But when I glanced out the window, I noticed a duck, and this duck was no ordinary duck. For one, it seemed exceptionally content. Two, it was watching the sunset. I thought, “Aw.” Then I thought, “What a smart duck.” Then I saw what the duck saw and all the world’s beauty flooded through every cell in my body.
Suddenly nothing about my surroundings seemed ordinary.
I was glad that the older couple would be sitting by this window. Perhaps they would end up having an extraordinary anniversary after all.
True Love Never Leaves
“How did you meet?” I asked. I learned that, more than 50 years ago, she’d traveled from her hometown of Scranton, PA to upstate NY to stay with her best friend. But things hadn’t worked out as she’d planned. She didn’t fit in. She was bored. So she decided to move back home. Then one day, a handsome young man walked into the store where she worked. He was shopping for Christmas gifts.
She said “And I never left” at the exact same moment her husband said “and she never left.” Then they looked sweetly at one another and both said their respective lines again, this time in an adoring whisper.
Fight. Don’t Fight. Give In.
“So what have you learned after all this time together?” I asked. “What’s your secret?”
He wryly said, “Don’t be afraid to fight. It makes you stronger.” She talked over him, “We never fought. If we did, we didn’t go to bed angry. I didn’t believe in letting resentment build up for days.” He then talked over her, “Don’t be afraid to fight” and she talked over him, saying, “We never had anything to fight about.”
I found myself looking from one to the other with a bemused smile.
Then the husband took advantage of a gap in the conversation and said, “Learn how to give in.” The man in front of him turned and said, “I’ve been married 35 years and I have to agree. Learn how to give in. There is no more important piece of marital advice.”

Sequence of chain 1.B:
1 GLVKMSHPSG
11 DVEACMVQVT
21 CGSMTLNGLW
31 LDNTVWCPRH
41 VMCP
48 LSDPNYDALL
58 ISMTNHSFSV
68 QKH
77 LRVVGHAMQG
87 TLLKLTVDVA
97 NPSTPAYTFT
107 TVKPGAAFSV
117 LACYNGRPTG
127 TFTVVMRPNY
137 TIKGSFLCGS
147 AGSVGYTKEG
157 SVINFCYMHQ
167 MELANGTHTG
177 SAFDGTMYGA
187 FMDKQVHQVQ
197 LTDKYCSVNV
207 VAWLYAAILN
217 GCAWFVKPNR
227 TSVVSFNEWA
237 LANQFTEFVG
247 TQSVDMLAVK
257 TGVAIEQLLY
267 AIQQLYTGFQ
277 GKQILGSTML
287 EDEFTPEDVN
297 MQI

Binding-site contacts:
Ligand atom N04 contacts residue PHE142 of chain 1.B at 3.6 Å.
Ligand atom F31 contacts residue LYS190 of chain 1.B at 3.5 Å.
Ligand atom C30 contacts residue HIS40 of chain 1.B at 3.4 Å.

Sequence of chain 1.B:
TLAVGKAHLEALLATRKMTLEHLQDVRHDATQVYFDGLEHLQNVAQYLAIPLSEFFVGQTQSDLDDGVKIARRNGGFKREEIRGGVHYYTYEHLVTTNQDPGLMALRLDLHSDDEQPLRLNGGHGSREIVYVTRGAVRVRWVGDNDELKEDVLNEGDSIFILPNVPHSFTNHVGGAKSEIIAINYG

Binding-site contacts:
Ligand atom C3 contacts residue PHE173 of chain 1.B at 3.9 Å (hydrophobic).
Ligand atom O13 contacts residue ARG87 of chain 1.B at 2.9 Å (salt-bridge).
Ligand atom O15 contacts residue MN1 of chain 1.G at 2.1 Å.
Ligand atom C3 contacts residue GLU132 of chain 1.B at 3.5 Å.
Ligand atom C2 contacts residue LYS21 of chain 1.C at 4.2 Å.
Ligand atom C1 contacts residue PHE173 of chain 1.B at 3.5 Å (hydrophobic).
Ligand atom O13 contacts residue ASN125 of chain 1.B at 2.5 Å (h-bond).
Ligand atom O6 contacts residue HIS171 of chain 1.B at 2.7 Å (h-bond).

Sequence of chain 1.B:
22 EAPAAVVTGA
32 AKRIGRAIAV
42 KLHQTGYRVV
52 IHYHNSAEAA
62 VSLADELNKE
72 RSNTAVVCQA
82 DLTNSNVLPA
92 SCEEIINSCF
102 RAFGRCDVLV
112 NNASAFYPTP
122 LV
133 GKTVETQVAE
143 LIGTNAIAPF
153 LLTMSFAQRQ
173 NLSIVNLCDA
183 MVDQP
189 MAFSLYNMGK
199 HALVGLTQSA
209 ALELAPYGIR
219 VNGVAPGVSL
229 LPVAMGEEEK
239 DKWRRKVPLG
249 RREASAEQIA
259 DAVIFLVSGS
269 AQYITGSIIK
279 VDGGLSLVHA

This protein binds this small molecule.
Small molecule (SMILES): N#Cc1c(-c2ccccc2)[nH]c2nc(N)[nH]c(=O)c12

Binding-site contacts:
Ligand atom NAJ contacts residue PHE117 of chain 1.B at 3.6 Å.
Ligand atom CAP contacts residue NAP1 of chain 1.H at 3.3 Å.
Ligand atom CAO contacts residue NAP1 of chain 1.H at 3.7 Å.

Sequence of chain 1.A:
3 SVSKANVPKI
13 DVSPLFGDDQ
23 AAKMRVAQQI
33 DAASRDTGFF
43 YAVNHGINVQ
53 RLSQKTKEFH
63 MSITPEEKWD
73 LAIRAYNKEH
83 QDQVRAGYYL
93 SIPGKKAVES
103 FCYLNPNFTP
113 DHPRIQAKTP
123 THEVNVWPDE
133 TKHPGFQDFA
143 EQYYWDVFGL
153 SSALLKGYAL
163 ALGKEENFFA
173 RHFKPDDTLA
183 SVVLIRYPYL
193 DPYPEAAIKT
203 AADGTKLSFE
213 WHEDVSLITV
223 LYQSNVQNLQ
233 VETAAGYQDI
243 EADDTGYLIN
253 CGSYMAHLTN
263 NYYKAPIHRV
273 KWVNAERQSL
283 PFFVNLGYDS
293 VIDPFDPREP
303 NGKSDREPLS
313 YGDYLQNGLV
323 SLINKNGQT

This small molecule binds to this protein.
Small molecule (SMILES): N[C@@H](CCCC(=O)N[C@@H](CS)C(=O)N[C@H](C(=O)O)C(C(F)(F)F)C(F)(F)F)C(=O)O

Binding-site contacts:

We chatted a while longer. Soon it was time for the older couple to check in. “It’s been a pleasure talking to you,” the woman said as she touched my arm.
“I hope you both have a wonderful weekend,” I said.
Then they were gone.
I thought I’d run into them again, perhaps at breakfast the following day, but I didn’t. I hope they had a wonder-filled experience by that big window.
Show Up For the Ordinary
Two days later, I was back home and having lunch with the man I married more than 14 years ago. It was the same lunch we usually eat during the week, and we were sitting in our usual spots. It was the kind of ordinary moment that would otherwise be completely forgettable, but then I looked out the window and into our backyard, and I noticed all of the beauty around me that I usually take completely for granted.
It will be 36 years before we’ll have the opportunity to celebrate our 50th. Perhaps, like the couple I met over the weekend, we’ll celebrate in some ordinary place. That way, if some young couple thinks to ask us about our secret to success, I’ll be able to tell them that an extraordinary marriage is made up of two people who enjoy spending countless ordinary moments together.
Read more of Alisa’s writing at ProjectHappilyEverAfter.com.